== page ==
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I respect your opinion, but I think a movie which looks as honestly at the conflicted feelings of these men as this movie did IS progressive. As you mentioned, they first met in 1963, at a time when even most men who had exclusively or predominantly gay sex didn't yet own the term "gay", let alone all the other poor isolated men who were mystified by and ashamed of their feelings and didn't even know anyone else to compare themselves to. This film simply cannot be talked about in today's terms of what it means to be "gay". I don't think the movie reinforces the stereotypes you mentioned; I think it looks at them in context in a very clear-eyed way and slowly unravels them. It's not so much that a straighforward love story wouldn't have been dramatic enough. An open romance between persons of the same sex set in the 1960's would have been unrealistic, and Brokeback Mountain clearly shows why.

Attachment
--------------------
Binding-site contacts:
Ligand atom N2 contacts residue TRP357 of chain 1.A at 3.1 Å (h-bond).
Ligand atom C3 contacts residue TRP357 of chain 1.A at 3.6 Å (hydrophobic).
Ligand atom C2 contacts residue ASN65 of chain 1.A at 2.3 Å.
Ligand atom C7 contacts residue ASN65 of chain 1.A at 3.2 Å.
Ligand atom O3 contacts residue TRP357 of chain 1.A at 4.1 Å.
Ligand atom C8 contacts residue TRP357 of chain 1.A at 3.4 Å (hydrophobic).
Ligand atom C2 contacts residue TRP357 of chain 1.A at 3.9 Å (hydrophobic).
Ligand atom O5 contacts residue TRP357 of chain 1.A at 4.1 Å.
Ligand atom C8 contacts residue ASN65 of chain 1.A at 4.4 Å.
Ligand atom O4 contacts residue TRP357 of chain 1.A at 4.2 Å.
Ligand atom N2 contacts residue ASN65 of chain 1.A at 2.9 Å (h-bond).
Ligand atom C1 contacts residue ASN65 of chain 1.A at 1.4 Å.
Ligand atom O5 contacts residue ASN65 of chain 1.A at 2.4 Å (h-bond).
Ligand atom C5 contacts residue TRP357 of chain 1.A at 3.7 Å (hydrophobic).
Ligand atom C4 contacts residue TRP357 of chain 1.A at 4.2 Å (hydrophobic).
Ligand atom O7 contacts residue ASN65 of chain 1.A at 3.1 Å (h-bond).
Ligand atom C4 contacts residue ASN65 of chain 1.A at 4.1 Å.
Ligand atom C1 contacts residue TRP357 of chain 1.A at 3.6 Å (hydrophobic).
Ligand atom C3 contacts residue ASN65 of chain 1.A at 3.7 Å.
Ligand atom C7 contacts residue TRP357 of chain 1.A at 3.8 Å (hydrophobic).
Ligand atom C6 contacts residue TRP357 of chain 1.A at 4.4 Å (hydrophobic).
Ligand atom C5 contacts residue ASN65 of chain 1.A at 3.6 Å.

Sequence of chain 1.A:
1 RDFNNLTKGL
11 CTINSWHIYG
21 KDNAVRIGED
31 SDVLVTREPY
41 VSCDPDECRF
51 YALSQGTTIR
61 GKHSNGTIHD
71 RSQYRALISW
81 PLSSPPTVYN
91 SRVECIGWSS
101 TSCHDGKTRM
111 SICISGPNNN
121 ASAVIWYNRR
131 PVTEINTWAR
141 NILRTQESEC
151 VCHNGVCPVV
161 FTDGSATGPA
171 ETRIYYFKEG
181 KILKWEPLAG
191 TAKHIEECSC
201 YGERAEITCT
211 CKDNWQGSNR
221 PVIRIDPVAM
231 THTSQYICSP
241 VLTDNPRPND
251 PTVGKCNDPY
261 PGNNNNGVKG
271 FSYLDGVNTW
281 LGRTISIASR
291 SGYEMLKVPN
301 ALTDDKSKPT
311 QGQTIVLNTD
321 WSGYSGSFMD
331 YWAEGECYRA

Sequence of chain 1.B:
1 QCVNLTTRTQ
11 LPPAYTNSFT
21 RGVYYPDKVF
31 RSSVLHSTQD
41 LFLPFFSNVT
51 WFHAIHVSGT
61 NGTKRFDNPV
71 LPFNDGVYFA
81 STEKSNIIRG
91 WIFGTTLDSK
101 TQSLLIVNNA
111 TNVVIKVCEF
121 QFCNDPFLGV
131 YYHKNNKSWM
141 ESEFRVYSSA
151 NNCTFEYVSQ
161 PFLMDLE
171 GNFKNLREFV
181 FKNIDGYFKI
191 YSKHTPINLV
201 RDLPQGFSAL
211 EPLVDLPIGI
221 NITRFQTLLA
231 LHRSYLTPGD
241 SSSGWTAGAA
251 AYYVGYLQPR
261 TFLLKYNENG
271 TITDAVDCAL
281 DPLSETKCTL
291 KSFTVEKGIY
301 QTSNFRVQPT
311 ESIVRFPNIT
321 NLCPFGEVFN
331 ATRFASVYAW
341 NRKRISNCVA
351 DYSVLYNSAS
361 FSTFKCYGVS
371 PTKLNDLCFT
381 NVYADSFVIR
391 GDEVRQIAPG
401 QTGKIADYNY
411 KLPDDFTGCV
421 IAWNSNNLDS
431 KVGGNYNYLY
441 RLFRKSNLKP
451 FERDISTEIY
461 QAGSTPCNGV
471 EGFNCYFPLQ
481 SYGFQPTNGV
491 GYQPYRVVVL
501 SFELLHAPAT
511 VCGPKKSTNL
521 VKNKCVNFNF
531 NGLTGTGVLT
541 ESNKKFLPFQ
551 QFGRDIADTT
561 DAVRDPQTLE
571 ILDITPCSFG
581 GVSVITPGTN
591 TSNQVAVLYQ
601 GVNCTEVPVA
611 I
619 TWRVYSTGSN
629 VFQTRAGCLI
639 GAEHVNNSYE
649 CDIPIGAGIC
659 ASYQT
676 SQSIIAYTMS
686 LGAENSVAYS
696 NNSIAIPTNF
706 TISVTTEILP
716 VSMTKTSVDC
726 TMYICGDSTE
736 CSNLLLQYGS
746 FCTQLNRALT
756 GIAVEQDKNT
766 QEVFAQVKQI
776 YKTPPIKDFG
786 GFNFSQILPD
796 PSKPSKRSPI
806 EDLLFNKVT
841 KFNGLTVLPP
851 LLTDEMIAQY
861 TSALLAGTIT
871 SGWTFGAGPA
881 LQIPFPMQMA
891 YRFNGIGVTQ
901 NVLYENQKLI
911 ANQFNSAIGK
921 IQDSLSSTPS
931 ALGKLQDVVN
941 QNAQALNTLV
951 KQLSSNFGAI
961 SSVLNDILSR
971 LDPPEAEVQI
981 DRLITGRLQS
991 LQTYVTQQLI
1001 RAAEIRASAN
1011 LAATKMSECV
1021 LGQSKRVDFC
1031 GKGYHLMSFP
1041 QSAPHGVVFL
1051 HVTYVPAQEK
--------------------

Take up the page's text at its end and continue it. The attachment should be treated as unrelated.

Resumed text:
It will be interesting to read James' reply when he returns to the thread.

 

In the meantime, though, doesn't it seem like the filmmakers set the story in the 60s for two reasons-- first, because it's easy to romanticise the past; and second, because it would be distanced from the present day where some modern audiences might take exception to the subject matter. Plus, if it is set in the 60s, then that also makes it seem like these types of affairs went on for years and nobody talked about it (which would be true).